It is a recurring question homeowners have been asking me for the past couple of weeks. They love their home, they love their neighbourhood, but there is always just one little thing they would change. More space is a common answer. Othertimes, they simply want to move out of their complex for a change of scenery. 


With the average residential housing prices expected to drop over the next year, now is your opportunity to move up.


Detached housing prices have been dropping steadily for a while now. When you factor in your monthly payments for the average townhouse in the Lower Mainland, including your mortgage payment, strata fees, and any special levies/assessments, you may find it worthwhile to invest in an older, detached house with your own dirt. Now here's a bonus - if you get a house with a secondary suite or the potential to be converted to a secondary suite to use as an additional mortgage helper, your tenants can contribute a hefty chunk to your mortgage payments (you can't get that with a townhouse!) 


Same goes for a condo - if you're looking for more space, now is your chance to move up into a townhome while prices for condos are still higher!


Call me for a complimentary market evaluation on your home so we can discuss your real estate goals. 

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JUST SOLD!

2640 Venables Street, Vancouver


I have been wearing the biggest smile all week! I'm so happy to have helped find the most perfect, forever home for my clients Fran & Tim. After months of looking at mostly fixer uppers in East Vancouver and even branching into New West, this gem of a home came knocking. We went into multiple offers on Monday night and my buyers were able to secure the home that same night. While we were expecting to find something to fix up, this beauty came fully renovated in the neighbourhood they love - nothing to do but move in. And here is a first - we were even able to negotiate the kitty cat into the offer (update: all jokes aside, the cat won't be staying, they have enough dogs!). Nothing makes me happier than finding the perfect home for my clients.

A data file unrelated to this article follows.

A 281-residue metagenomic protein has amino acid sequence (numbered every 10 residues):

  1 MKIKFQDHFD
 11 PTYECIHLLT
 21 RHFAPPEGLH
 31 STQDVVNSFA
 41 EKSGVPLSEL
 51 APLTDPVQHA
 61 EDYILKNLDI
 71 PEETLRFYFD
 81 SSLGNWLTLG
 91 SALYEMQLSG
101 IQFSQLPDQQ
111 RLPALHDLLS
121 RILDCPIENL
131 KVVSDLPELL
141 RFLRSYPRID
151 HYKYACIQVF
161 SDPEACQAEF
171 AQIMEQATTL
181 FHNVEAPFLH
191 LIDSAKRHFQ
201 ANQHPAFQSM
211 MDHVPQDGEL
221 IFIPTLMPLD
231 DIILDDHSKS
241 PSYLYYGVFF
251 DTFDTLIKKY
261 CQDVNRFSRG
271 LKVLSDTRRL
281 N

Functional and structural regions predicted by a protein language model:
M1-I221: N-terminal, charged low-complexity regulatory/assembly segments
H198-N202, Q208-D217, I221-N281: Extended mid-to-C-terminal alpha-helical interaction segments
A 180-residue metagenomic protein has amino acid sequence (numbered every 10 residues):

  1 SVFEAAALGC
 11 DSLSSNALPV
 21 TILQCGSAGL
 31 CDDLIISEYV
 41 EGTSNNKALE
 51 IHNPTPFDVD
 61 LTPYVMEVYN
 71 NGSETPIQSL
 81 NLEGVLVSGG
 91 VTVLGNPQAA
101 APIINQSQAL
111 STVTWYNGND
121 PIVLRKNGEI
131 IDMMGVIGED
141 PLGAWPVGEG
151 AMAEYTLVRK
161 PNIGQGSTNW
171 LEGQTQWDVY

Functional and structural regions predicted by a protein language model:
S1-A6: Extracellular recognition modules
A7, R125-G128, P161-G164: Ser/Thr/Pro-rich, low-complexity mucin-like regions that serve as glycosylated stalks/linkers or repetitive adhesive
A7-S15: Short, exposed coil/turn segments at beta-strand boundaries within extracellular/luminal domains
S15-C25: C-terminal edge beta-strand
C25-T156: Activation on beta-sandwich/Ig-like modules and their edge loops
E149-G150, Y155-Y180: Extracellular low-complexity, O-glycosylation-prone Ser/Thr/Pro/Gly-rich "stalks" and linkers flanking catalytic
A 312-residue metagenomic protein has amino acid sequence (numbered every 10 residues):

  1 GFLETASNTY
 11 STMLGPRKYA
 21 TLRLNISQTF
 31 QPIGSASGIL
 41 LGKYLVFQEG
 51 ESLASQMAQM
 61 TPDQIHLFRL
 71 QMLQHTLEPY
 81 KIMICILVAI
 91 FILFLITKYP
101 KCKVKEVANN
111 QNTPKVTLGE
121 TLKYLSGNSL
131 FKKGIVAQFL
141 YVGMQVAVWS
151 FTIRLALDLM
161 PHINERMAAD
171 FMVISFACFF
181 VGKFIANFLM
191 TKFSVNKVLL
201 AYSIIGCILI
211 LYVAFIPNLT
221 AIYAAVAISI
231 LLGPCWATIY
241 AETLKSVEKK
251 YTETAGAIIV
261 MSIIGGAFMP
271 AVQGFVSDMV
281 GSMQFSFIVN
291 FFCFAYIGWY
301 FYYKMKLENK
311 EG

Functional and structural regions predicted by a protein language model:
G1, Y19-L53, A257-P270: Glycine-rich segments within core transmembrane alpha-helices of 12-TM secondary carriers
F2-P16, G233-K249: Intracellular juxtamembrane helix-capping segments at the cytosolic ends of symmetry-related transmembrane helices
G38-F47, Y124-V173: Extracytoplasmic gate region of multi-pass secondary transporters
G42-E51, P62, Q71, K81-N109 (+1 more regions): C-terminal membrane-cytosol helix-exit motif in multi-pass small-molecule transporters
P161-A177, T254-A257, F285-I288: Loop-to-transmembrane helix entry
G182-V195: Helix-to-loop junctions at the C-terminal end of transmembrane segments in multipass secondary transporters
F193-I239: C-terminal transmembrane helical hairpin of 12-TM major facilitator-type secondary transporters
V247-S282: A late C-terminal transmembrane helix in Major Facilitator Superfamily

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Over the past week, I have been doorknocking on townhouses and bareland strata properties in Port Coquitlam. I have spoken to local residents, many of whom have lived here for decades. Others have lived here for a few years or have just moved in over the past year. Whether they just moved in last week or have been here longer than I have been alive, the underlying message was that they all love it here. 


I agree.


My family moved here from West Vancouver when I was a year old, so I can proudly say that I am a native of Port Coquitlam. I grew up in Citadel; I went to school at Castle Park Elementary (starting in grade 1 when it first opened) then Citadel Middle and eventually Riverside Secondary. I love my neighbourhood. I still live in Port Coquitlam. I live five minutes away from my parents and all my high school friends still live close by.